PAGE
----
Labor Day is a national holiday, according to the U.S. Department of Labor official site, that exists as, “a creation of the labor movement” dedicated to the “social and economic achievements of American workers.”
Labor Day is always observed on the first Monday in September and will be observed this year on Monday, September 7, 2020.
Who Started Labor Day?
Like much in American history, Labor Day’s origins are humble. The first “official” government observance of what we now know as labor day started at the municipal level, where the state of Oregon passed the first legislation to formally recognize the holiday, but wasn’t the first state to observe Labor Day, as we’ll learn below.
The identity of who first thought up the original idea is uncertain. According to the Department of Labor, it was either Peter J. McGuire, a co-founder of the American Federation of Labor or Matthew McGuire, a machinist who later became the secretary of his local International Association of Machinists lodge in New Jersey.
When Was The First Labor Day?
New York City has the distinction of being the first to observe Labor Day on September 5, 1882. This was done “in accordance with the plans of the Central Labor Union” according to the Department of Labor.
The idea spread thanks to the encouragement of the Central Labor Union, and over time the tradition of observing the first Monday in September as Labor Day went national. Today, banks, government offices, and individual businesses close to observe this nationwide recognition of labor, the labor movement, and its’ role in American history.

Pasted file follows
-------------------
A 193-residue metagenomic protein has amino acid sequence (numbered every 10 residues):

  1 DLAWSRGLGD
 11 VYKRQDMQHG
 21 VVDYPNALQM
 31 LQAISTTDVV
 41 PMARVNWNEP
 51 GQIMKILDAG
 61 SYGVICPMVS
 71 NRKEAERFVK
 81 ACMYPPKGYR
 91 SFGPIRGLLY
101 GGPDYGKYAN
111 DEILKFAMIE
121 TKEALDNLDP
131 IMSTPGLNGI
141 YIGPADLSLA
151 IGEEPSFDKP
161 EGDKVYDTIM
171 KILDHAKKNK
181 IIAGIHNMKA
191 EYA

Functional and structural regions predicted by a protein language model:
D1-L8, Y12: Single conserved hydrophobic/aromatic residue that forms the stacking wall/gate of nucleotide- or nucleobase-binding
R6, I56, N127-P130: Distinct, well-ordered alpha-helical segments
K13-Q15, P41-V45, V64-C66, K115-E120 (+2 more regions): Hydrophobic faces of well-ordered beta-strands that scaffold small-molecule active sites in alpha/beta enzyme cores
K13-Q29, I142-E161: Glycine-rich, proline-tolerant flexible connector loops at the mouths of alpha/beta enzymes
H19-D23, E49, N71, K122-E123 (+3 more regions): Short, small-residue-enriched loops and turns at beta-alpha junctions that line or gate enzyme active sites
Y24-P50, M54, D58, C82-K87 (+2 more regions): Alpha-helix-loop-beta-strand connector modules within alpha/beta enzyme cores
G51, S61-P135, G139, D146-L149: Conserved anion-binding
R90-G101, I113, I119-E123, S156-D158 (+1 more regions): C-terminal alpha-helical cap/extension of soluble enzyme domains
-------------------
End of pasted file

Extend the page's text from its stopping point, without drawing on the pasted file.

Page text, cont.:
Who Is Rosie The Riveter And Why Is She Associated With Labor Day?
“Rosie The Riveter” was an iconic image used in stateside public relations programs to support World War Two manufacturing efforts at home.
A popular song, “Rosie The Riveter”, (written by Redd Evans and John Jacob Loeb) was released in 1942, followed up by a poster campaign (commissioned by Westinghouse) which features an iconic factory worker with her sleeves rolled up declaring, “We can do it!”
This image has become associated with labor, labor unions, and those who populate them. This association goes far beyond Labor Day, but it’s easy to see how the imagery and the holiday would become inseparable.
The most famous version of Rosie The Riveter was created by famed Saturday Evening Post illustrator Norman Rockwell. But the Post refused to license the image for widespread use, and the Rosie we know best today (the “We can do it” Rosie), was created by J. Howard Miller.
Rosie may not be the “official face” of Labor Day, but she does embody “the strength and esprit de corps of the trade and labor organizations” the holiday is known for, as described by the U.S. Department of Labor.
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